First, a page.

Video

Video Moscow Restaurants Suffer in Bad Economy, Look for Opportunity

As low oil prices and Western sanctions force Russia's economy into recession, thousands of Moscow restaurants are expected to close their doors. Restaurant owners face rents tied to foreign currency, while rising food prices mean Russians are spending less when they dine out. One entrepreneur in Moscow has started a dinner kit delivery service for those who want to cook at home to save money but not skimp on quality. VOA's Daniel Schearf reports.
Video

Video US, Cuba Report Progress in Latest Talks to Restore Ties

The United States and Cuba say they have made progress in the second round of talks on restoring diplomatic relations more than 50 years after breaking off ties. Delegations from both sides met in Washington on Friday to work on opening embassies in Havana and Washington and iron out key obstacles to historic change. VOA’s Mary Alice Salinas reports from the State Department.
Video

Video Presidential Hopefuls Battle for Conservative Hearts and Minds

One after another, presumptive Republican presidential contenders auditioned for conservative support this week at the Conservative Political Action Conference held outside Washington. The rhetoric was tough as a large field of potential candidates tried to woo conservative support with red-meat attacks on President Barack Obama and Democrats in Congress. VOA Political Columnist Jim Malone takes a look.
Video

Video NYC's Restaurant Week: An Economic Boom in Fine Dining

New Yorkers take pride in setting world trends — in fashion, the arts and fine dining. The city’s famous biannual Restaurant Week plays a significant role in a booming tourism industry that sustains 359,000 jobs and generates $61 billion in yearly revenue. VOA's Ramon Taylor reports.
Video

Video Brookhaven at Cutting Edge of US Energy Research

Issues like the Keystone XL pipeline, fracking and instability in the Middle East are driving debate in the U.S. about making America energy independent. Recently, the American Energy Innovation Council urged Congress and the White House to make expanded energy research a priority. One beneficiary of increased energy spending would be the Brookhaven National Lab, where clean, renewable, efficient energy is the goal. VOA's Bernard Shusman reports.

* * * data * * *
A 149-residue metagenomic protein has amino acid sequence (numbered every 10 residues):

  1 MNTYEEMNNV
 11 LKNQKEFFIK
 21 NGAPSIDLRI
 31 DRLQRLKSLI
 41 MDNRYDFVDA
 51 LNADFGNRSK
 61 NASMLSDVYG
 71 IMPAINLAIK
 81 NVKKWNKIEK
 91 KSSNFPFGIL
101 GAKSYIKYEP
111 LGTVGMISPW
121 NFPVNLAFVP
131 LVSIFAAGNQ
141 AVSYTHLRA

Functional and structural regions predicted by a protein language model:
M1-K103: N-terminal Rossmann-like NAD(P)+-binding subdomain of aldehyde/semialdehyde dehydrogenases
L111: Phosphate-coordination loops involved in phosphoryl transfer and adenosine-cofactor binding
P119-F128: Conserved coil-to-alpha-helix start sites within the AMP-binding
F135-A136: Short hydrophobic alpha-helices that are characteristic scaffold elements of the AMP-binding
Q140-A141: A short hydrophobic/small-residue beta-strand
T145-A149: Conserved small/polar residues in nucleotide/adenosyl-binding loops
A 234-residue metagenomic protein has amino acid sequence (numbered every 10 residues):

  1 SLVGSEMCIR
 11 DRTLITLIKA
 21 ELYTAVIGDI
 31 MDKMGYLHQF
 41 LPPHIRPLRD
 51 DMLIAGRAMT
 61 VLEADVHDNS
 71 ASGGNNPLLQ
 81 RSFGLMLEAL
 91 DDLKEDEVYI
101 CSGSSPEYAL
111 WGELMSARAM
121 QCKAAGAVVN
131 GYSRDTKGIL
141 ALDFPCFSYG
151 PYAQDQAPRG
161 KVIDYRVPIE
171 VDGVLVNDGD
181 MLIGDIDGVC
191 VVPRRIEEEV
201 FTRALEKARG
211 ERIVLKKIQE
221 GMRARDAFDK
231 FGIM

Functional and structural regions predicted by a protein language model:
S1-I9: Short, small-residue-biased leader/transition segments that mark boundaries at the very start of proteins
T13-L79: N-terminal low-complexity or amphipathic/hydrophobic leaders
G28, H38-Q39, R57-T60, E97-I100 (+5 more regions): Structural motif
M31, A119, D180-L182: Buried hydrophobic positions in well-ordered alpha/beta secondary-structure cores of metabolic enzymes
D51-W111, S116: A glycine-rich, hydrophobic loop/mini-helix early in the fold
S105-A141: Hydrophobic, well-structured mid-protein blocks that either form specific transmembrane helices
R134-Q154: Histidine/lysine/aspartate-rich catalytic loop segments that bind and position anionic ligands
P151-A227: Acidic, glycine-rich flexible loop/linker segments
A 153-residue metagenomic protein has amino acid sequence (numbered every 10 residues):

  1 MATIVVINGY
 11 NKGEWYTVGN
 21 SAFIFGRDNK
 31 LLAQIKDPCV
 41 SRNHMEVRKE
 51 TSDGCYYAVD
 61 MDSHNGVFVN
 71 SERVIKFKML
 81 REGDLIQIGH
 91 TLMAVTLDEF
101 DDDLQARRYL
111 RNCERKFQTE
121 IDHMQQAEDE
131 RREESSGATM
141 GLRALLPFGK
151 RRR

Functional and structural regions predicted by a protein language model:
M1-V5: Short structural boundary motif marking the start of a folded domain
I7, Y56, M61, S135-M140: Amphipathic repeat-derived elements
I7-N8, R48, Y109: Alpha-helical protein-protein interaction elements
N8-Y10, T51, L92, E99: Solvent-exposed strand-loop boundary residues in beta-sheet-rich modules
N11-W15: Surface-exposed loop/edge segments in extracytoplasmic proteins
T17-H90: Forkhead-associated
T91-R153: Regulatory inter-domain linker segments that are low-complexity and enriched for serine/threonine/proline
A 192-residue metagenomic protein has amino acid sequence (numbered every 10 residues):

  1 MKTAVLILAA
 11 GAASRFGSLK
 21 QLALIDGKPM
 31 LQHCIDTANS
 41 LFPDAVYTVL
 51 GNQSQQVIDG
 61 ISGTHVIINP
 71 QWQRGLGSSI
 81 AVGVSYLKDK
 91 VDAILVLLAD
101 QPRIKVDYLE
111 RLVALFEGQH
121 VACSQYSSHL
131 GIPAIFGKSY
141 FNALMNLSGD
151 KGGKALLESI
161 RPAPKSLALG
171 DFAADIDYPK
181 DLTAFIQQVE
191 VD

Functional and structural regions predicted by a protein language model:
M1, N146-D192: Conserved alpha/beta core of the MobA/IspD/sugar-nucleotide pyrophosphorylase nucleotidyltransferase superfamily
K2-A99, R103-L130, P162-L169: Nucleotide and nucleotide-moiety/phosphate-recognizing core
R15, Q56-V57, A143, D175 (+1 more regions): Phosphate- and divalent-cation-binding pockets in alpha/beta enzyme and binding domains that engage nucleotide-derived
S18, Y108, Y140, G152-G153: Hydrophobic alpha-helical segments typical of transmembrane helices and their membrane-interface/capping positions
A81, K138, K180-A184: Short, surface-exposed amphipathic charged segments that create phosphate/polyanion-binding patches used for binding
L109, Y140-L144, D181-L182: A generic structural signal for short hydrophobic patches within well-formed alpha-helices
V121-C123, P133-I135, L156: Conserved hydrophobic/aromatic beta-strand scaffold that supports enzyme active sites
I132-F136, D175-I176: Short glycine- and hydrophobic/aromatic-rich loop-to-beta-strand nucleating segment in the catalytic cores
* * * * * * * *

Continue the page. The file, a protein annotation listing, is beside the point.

Video

Video Southern US Cities Preserve Civil Rights Heritage to Boost Tourism

There has been a surge of interest in the American civil rights movement of the 1950s and '60s, thanks in part to the Hollywood motion picture "Selma." Five decades later, communities in the South are embracing the dark chapters of their past with hopes of luring tourism dollars. VOA's Chris Simkins reports.
Video

Video Deep Under Antarctic Ice Sheet, Life!

With the end of summer in the Southern hemisphere, the Antarctic research season is over. Scientists from Northern Illinois University are back in their laboratory after a 3-month expedition on the Ross Ice Shelf, the world’s largest floating ice sheet. As VOA’s Rosanne Skirble reports, they hope to find clues to explain the dynamics of the rapidly melting ice and its impact on sea level rise.
Video

Video Lao Dam Project Runs Into Opposition

A Lao dam project on a section of the Mekong River is drawing opposition from local fishermen, international environmental groups and neighboring countries. VOA's Say Mony visited the region to investigate the concerns. Colin Lovett narrates.

All About America

Circumventing Censorship

An Internet Primer for Healthy Web Habits

As surveillance and censoring technologies advance, so, too, do new tools for your computer or mobile device that help protect your privacy and break through Internet censorship.
More